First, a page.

The spirit of Pongal, the harvest festival of Tamil Nadu, is celebrated on January 14th every year coinciding with Makar Sankranti in the North, Lohri in Punjab, Bhogali Bihu in Assam and Bhogi of Andhra Pradesh.
The festival marks the harvest of crops and a special thanksgiving to God, the sun, the earth and the cattle. With the end of the wet month of Margazhi (mid December to mid January) the new Tamil month of Thai heralds a series of festivals. The first day of this month is a festival day known as " Pongal Day". Pongal means the boiling over of milk and rice during the month of Thai.
Pongal is directly associated with the annual cycle of seasons. It not only marks the reaping of the harvest, but also the withdrawal of the southeast monsoons in southern India. As the cycle of season rings out the old and ushers in the new, so is the advent of Pongal connected with cleaning up the old, burning down rubbish, and welcoming in new crops.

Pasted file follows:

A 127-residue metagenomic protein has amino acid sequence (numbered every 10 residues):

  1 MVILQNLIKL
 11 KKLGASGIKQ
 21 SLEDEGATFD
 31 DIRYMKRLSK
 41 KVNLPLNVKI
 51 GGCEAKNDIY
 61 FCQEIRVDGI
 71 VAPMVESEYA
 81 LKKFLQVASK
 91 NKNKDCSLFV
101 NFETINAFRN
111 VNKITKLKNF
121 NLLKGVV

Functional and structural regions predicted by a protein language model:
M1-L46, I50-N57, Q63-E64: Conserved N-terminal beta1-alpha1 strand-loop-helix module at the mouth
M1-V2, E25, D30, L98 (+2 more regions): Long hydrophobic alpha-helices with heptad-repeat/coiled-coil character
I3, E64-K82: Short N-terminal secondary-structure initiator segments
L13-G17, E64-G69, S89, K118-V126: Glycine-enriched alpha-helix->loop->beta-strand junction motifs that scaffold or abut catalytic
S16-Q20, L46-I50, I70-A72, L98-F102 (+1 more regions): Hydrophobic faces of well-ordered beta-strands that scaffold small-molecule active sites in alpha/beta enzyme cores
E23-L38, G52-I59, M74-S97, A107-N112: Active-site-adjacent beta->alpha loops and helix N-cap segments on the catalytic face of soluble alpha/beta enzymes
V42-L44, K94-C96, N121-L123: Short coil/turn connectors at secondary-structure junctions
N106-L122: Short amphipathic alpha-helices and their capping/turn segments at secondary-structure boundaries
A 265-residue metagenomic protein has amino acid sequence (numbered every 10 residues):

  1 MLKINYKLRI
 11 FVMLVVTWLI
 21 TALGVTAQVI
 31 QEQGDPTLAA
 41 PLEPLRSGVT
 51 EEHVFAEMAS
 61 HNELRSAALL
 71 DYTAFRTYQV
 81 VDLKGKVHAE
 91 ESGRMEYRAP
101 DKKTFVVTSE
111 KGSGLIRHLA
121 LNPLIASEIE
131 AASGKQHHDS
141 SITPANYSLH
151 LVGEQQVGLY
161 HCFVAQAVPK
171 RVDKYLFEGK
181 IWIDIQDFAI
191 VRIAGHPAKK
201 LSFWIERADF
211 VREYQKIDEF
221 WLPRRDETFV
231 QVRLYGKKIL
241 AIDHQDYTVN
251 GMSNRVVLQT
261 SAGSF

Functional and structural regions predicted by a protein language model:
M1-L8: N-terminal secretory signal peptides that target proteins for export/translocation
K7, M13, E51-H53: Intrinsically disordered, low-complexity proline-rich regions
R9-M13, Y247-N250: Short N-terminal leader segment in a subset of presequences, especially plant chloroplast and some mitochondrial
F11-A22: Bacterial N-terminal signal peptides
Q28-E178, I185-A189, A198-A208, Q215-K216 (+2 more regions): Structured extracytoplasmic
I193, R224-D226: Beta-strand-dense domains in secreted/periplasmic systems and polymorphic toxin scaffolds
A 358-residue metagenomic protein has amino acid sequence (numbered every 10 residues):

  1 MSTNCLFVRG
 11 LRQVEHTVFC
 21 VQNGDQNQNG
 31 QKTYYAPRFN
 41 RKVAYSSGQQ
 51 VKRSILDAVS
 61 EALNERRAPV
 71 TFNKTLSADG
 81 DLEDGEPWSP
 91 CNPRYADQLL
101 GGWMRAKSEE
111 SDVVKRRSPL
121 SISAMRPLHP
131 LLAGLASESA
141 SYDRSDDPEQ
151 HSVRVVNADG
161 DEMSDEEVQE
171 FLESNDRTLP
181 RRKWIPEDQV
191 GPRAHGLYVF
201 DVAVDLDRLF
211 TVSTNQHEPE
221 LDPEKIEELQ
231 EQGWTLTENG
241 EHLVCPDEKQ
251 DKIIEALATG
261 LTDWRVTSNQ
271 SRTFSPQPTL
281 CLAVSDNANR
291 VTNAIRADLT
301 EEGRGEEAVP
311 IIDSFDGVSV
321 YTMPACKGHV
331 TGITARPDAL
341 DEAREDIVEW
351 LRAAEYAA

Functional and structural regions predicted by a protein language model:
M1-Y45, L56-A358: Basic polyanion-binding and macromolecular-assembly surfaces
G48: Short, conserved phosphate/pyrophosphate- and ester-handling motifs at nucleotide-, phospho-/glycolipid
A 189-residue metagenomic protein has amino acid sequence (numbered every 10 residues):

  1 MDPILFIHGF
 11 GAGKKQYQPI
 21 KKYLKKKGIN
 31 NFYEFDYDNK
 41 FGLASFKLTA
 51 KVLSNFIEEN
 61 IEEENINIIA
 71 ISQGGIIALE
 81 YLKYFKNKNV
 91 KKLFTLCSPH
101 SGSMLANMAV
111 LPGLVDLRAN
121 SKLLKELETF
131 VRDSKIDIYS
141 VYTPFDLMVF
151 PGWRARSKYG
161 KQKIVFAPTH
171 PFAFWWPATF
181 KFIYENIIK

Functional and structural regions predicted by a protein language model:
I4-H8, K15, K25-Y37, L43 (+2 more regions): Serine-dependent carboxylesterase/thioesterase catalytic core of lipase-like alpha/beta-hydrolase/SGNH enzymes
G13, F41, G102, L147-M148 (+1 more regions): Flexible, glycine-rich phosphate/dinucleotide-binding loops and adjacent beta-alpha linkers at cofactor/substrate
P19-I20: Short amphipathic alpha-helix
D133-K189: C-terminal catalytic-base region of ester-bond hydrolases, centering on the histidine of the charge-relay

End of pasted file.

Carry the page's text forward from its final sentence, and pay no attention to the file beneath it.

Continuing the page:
Falling just after the winter solstice and a bountiful harvest, Pongal marks the season of celebration and joyous activities. Mainly a three-day festival, the fourth day just after the festival is dedicated to outdoors and excursions. . On the first day, the sun is worshipped, signifying its movement from Cancer to Capricorn. This is also why, in other parts of India, this harvest festival and thanksgiving is called 'Makar Sankranti'. [Sanskrit Makar = Capricorn]
The four day celebration of Pongal marks a period of plenty, peace and happiness. There is a Tamil saying that "Thai peranthal Vali Perakum". That paraphrased means with the dawn of the month of Thai, there will be peace, happiness, prosperity, brightness and harmony in the life of everyone. It is held to honor the Sun, for a bountiful harvest. Families gather to rejoice and share their joy and their harvests with others. The Sun is offered a "Pongal" of rice and milk. Each day of the four-day festival has its own name and distinct fashion of celebration.
Pongal also marks the beginning of a New Year and is the day to praise and thank God with full devotion and faith and sincerity of heart. Old vices and past should be abandoned forever on this day, as we get ready to start life afresh. The festival covers all living beings including humans, cattle and birds and crops. Even the insects have not been overlooked and are offered rice flour to feed on in the form of 'Kollam' on the entranceway of the houses. Thus, Pongal is a day for peace and happiness for all.